Leveraged exchange-traded funds — those wonderful trading devices that try to deliver 2x and 3x returns, or inverse returns to investors — have long been maligned by … well, anyone with half an ounce of common sense.
However, being the bringer of an industry apocalypse? That’s a new one.
A popular story making the rounds today concerns recent comments by BlackRock (BLK) CEO Larry Fink about the danger of leveraged ETFs. Specifically, Fink — whose BlackRock is the parent of the popular line of iShares ETFs — said, “(Leveraged ETFs) have a structural problem that could blow up the whole industry one day.”
Reality check time: Leveraged ETFs are bad, and you should absolutely be aware of that. But they’re not all-powerful demon spawn capable of taking down the ETF complex.
That’s an important distinction.
Leveraged ETFs – Oh, the Humanity!
If you’re unfamiliar with leveraged ETFs, here’s what you should know — they’re an instrument of greed, made by greedy people for greedy people.
The world might not be black-and-white, but this point is. Put the ego away.
A great example of the disturbing nature of leveraged ETFs came last month, when AdvisorShares filed to launch the Pacific Asset Enhanced Floating Rate ETF (ticker FLRT), which has a popular goal: “to provide a high level of current income.”
Hey, that’s great! We could all use a little income, right? So, how do we get there?
“Under normal circumstances, the Fund will generally invest at least 80% of its net assets (plus any borrowings for investment purposes) in floating rate loans and other floating rate debt securities or in debt securities, derivatives or other instruments that have economic characteristics similar to such securities (such as swap agreements, including, but not limited to, total return swaps, index swaps, and interest rate swaps).
To seek an increase in yield, the Fund expects to employ leverage to enhance potential return. The timing and terms of leverage will be determined by the Sub-Advisor’s ETF Investment Committee (the ‘Committee’ ).”
Translation: FLRT is essentially an amped-up bet on risky junk loans.
That’s fine if you’re an aggressive trader. In fact, the defense for FLRT and other leveraged funds is that they’re designed for sophisticated traders who know exactly what they’re getting into and want to make aggressive, targeted bets.
I couldn’t agree more … in principle.
But what’s galling about this kind of product is that it has an obvious allure for a completely wrong-for-this-product audience.
The term “income” attracts the swath of would-be retirees who are desperate for yield, many of whom sadly don’t read everything they should — or worse, are sold this kind of product by an unscrupulous money manager. That’s because while “income” has its own sterile dictionary definition that fits FLRT’s description, when it comes to investing broadly, most people put it hand-in-hand with stability and a steady cash stream.
Nothing about FLRT is designed to be steady: It’s meant to maximize returns via yield, but at the risk of suffering multiplied losses.
These things can work. To be fair, I called out UBS’ “double dividend” funds back at their inception in 2012, yet DVYL and SDYL are up some 75% and 90% since then.
But you can take an equally quick beating when you’re wrong and leveraged, too.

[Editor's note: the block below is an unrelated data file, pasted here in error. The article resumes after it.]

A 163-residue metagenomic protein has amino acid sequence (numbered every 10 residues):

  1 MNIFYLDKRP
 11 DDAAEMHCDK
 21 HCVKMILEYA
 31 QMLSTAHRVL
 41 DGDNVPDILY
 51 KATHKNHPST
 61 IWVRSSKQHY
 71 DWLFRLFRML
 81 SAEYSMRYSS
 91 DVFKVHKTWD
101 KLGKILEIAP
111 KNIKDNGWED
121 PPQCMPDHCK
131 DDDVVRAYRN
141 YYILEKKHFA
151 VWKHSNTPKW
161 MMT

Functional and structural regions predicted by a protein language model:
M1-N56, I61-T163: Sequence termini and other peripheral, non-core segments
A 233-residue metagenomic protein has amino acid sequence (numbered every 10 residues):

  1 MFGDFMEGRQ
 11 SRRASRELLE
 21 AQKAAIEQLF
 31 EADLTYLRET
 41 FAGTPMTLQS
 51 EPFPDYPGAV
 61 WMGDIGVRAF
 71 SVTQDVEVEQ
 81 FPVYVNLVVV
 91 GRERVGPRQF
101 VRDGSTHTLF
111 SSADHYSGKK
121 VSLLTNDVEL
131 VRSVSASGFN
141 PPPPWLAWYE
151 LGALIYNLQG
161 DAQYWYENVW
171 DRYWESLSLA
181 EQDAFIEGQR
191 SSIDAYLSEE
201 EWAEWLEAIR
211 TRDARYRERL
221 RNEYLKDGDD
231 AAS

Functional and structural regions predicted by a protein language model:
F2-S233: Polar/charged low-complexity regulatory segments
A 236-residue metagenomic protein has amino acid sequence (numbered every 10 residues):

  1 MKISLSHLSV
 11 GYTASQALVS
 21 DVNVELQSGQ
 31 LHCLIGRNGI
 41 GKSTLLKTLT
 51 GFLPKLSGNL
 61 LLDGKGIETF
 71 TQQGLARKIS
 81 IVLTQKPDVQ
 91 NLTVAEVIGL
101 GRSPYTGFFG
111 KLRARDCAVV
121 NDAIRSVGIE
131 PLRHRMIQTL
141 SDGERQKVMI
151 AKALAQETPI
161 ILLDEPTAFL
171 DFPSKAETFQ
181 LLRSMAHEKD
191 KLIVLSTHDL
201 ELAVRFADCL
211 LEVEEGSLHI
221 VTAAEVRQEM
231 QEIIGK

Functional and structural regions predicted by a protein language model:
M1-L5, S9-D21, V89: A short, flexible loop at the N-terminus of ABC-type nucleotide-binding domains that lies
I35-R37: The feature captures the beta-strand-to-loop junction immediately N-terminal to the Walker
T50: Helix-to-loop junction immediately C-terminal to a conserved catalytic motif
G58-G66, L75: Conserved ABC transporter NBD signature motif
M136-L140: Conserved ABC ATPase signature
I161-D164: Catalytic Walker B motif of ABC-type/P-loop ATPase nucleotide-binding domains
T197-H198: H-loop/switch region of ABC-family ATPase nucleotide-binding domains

Long story short: Leveraged ETFs can be a swift, painful blow to unknowing investors. But…
They’re Not Going to Kill ETFs
Frankly, I’m thrilled Larry Fink came out and said iShares would “never” push out leveraged ETFs. Good on him, and good on BlackRock for not gunning after these sketchy products.
But blow up the whole industry?
My mind immediately goes to every stock crash we’ve ever seen. They break investor confidence, send a few companies to the graveyard and destroy a lot of wealth … but they’ve yet to actually kill the stock market.
And right now, there’s just not enough scale to make Fink’s concerns reality.
For instance, the Daily Small Cap Bear 3X Shares (TZA) just breaks ETFdb’s top 10 list of highest-volume ETFs. But that’s the most popular leveraged fund in the country, and its daily average volume of 22.8 million represents only 5% of the shares traded among the 10 highest-volume ETFs. And its assets under management are understandably tiny — at $658 million vs. $156 billion for the SPDR S&P 500 ETF (SPY).
Presumably, that’s because most people who use it understand that it’s not a long-term investment. It’s a trade. (Of course, it’s also a small-cap fund, not an “income” fund.)
And even if every individual investor in the country disposed of their brains, went all-in on leveraged ETFs, got burned, got out and swore off all ETFs forever, there’d still be enough institutional money in ETFs to keep the industry afloat. Yes, the smart money believes in good ol’ index-fund investing, too, not just stock picking. Ask Warren Buffett.
But that’s not going to happen anyway. Such a scenario presumes maximum investor stupidity and maximum cash being dedicated to stupid ideas.
I’m a pessimist, but I’m not that bearish on humanity.
Leveraged ETFs are going to continue to do some bad things to some good but ultimately misguided people. They’re dangerous tools for even skilled investors who think they know a thing or two about where the market’s going. They’re going to build some wealth, and they’re going to destroy some wealth.
“Blow up” the ETF industry? Nah. Your SPY is fine.